My pain in the head remains more vivid to me than your pain in the head, but if I adjust for this I have to perceive that your hitting me and my hitting you are acts in exactly the same class; I can’t deplore the one without deploring the other; I have weighed them in a balance as accurate as I can make it, found them equally bad, and have thereby set irreversibly out towards social justice.
To my mind, therefore, there was both a logical and a psychological inevitability in basing the claim for the other animals’ rights on social justice. I thought there was enough motive force to carry the claim in the fact that we do, for whatever reason, want to appreciate the real world correctly. That is a force that has led people, from time to time, to make considerable and often uncomfortable intellectual adjustments in order to correct for distortions in their own vision. Some humans used to assume that the planet from which we observe the universe must be the centre of the universe – a slight to the sun, which was no doubt well able to bear it, and the source of a distortion in our knowledge of reality which we have now, not without reluctance, corrected for.
To me, then, it all looked – and indeed it still looks – straightforward. Once my imagination has embarked me (and it has, and I can’t go back on it) on a course of thoughts making for social justice, it inevitably carries me crashing through the class barriers, including speciesism, which may be the last barrier to fall or at least one of the last. What the movement against speciesism asks, in the light of the theory of Evolution, is that the present high barrier between the human and the other animal species should be displaced and re-erected between the animal kingdom and the vegetable kingdom (though evolutionists will expect there to be a no-man’s-land at the border). A millennium from now, there may well be a symposium on the rights of plants. Humans may be working out techniques whereby we could, for instance, derive our food exclusively from fruits, which display as it were a biological acquiescence about falling off into the hands of grasping individuals like ourselves. Plants are individuals, they are sensitive, and they certainly demonstrate an instinctual will to live – that is, they assert in instinctual terms a right to live. But their sensibility and individuality are not carried on by means of a central nervous system, and at the moment that is a place where our knowledge stops and seems to be an intellectually respectable place for our imaginations (at least in practice) to stop.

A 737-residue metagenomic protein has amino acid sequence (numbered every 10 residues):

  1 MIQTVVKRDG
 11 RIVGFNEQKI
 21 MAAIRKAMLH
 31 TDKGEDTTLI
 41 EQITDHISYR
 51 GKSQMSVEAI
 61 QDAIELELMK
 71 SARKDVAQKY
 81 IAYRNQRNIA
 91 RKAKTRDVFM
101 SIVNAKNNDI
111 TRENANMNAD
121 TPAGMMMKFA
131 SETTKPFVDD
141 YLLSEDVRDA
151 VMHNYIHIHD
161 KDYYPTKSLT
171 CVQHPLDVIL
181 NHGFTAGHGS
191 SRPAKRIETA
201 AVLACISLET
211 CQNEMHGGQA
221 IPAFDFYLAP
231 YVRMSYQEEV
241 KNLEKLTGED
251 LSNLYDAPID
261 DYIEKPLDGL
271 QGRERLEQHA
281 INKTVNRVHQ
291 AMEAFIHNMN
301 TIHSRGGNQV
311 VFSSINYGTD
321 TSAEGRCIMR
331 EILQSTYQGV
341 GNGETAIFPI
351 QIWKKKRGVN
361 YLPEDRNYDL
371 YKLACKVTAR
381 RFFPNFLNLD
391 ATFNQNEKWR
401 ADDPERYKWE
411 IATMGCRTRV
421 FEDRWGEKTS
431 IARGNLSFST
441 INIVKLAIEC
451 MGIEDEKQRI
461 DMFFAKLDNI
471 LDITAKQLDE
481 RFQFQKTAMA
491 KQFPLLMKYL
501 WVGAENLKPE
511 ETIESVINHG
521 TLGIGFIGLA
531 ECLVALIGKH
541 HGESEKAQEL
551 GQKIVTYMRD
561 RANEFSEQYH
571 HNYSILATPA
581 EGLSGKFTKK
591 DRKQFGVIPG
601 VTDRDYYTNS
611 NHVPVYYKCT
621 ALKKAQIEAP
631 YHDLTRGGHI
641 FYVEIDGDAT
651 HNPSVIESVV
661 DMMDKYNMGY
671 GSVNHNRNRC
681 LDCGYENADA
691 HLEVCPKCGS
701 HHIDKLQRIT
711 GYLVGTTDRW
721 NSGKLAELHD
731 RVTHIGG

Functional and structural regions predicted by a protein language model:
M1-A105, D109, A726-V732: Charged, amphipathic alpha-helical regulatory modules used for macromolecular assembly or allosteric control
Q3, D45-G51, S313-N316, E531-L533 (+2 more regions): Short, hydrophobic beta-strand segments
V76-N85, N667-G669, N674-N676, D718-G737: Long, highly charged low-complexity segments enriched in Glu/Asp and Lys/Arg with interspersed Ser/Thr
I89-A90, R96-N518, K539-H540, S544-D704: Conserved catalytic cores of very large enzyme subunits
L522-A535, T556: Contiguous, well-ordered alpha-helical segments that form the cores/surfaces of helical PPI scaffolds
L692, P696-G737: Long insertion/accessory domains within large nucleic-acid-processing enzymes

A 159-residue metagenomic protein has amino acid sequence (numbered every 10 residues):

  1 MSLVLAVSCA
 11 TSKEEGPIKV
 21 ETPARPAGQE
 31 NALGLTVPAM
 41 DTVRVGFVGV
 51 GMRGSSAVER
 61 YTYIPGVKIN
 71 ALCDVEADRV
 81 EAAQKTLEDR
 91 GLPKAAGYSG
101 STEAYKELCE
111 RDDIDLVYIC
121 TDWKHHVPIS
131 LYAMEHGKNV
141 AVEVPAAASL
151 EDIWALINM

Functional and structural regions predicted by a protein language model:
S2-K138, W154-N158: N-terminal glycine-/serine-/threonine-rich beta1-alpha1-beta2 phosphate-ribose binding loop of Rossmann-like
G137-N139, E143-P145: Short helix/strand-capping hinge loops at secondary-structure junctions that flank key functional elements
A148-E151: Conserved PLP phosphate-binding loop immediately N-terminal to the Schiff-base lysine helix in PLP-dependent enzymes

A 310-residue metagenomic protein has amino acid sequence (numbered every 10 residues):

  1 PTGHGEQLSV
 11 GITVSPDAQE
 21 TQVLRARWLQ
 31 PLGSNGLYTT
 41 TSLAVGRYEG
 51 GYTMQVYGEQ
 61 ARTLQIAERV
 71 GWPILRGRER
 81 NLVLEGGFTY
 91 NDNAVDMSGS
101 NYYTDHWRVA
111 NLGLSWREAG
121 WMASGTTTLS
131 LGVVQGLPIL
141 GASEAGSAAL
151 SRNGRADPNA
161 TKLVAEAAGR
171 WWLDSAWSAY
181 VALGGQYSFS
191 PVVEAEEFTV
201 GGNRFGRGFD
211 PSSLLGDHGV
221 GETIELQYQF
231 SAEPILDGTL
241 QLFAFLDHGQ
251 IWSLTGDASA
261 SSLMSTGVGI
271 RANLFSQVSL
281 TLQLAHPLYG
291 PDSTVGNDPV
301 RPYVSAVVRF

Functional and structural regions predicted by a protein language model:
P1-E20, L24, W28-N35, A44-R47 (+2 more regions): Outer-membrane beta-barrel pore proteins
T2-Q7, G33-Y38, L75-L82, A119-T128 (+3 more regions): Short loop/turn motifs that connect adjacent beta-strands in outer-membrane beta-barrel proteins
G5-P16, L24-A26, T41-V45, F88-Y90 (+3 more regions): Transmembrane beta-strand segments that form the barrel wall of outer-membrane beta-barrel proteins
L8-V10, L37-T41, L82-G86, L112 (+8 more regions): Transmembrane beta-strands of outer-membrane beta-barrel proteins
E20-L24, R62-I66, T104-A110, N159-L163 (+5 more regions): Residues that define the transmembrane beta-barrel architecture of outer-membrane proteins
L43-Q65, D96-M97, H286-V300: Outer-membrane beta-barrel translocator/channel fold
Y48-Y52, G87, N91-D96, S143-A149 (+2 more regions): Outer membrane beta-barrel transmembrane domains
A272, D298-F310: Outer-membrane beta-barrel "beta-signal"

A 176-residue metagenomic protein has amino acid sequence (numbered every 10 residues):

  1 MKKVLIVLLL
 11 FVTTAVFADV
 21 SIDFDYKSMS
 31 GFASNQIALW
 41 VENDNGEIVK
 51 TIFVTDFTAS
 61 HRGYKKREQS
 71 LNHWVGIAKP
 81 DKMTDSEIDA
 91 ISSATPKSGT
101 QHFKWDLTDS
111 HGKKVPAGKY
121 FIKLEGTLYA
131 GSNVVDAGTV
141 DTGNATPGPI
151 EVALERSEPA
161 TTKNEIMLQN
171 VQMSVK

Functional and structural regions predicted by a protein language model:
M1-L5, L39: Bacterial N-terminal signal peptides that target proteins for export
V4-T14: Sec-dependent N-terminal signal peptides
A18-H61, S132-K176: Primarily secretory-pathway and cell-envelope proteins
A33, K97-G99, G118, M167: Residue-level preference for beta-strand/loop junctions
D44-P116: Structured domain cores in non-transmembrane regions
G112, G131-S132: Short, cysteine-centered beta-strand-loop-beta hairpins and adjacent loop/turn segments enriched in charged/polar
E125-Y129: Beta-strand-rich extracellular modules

When I make a central (or at least some sort of organised) nervous system the sticking point, I am not of course making pain the sole delimiting factor of an animal’s rights, including a human animal’s rights. I do not for an instant admit your right to kill me provided you do it by creeping up on me and contriving not to give me pain or fear. I think what I think is that, providing it isn’t threatening our life, we have no right to extinguish an individuality that has been formed by negotiating the world by the agency of a nervous system.
I should add, by the way, that if I have become permanently incapable of pursuing my individuality by the usual agencies you will do me (or what remains of me) a kindness if you extinguish me. Euthanasia is the sole instance in which we behave better to the other animals than to our own species.
Rare footage of Brophy (w/ Diana Rigg, Cathy McGowan, …)
Anthony Burgess a.o. on the Brophy-devised show ‘Take It or Leave It’
Brigid Brophy In Transit
‘Set in an airport (“one of the rare places where twentieth-century design is happy with its own style”), In Transit is a textual labyrinth centering on a contemporary traveler. Waiting for a flight, Evelyn Hillary O’Rooley suffers from uncertainty about his/her gender, provoking him/her to perform a series of unsuccessful, yet hilarious, philosophical and anatomical tests.
‘Brigid Brophy surrounds the kernel of this plot with an unrelenting stream of puns, word games, metafictional moments and surreal situations (like a lesbian revolution in the baggage claim area) that challenge the reader’s preconceptions about life and fiction and that remain endlessly entertaining.’ — Dalkey Archive
Ce qui m’etonnait c’etatit qu’it was my French that disintegrated first.